Convicts, Coal, and the Banner Mine Tragedy

Robert David Ward,

Convicts, Coal, and the Banner Mine Tragedy
 
 

In the late 1870s, Jefferson County, Alabama, and the town of Elyton (near the future Birmingham) became the focus of a remarkable industrial and mining revolution. Together with the surrounding counties, the area was penetrated by railroads. Surprisingly large deposits of bituminous coal, limestone, and iron ore—the exact ingredients for the manufacture of iron and, later, steel—began to be exploited. Now, with transportation, modern extractive techniques, and capital, the region’s geological riches began yielding enormous profits.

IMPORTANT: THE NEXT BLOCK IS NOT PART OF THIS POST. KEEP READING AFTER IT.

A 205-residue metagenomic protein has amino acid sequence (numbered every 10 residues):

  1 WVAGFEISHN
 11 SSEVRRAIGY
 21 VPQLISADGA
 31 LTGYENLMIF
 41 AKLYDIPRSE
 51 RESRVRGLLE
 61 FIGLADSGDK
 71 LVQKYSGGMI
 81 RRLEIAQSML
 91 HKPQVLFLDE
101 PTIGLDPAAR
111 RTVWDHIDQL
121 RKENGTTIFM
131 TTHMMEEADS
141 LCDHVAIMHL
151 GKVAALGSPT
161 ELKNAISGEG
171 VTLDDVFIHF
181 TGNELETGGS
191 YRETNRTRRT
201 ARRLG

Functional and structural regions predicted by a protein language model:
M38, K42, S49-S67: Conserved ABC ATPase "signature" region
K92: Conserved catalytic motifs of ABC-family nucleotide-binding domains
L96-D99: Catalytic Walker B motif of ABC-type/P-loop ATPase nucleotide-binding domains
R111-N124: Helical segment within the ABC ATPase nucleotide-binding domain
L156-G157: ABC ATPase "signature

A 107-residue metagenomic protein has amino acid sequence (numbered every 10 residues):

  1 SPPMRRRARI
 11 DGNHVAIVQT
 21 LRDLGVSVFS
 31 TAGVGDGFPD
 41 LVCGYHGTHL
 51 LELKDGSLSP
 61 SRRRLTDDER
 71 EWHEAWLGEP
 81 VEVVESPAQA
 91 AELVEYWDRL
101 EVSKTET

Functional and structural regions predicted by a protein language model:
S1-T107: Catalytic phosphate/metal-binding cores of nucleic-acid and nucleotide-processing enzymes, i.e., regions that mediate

A labor force was necessary to maintain and expand the Birmingham area’s industrial boom. Many workers were native Alabamians. There was as well an immigrant ethnic work force, small but important. The native and immigrant laborers became problems for management when workers began affiliating with labor unions and striking for higher wages and better working conditions. In the wake of the management-labor disputes, the industrialists resorted to an artificial work force—convict labor. Alabama’s state and county officials sought to avoid expense and reap profits by leasing prisoners to industry and farms for their labor.

This book is about the men who worked involuntarily in the Banner Coal Mine, owned by the Pratt Consolidated Coal Company. And it is about the repercussions and consequences that followed an explosion at the mine in the spring of 1911 that killed 128 convict miners.


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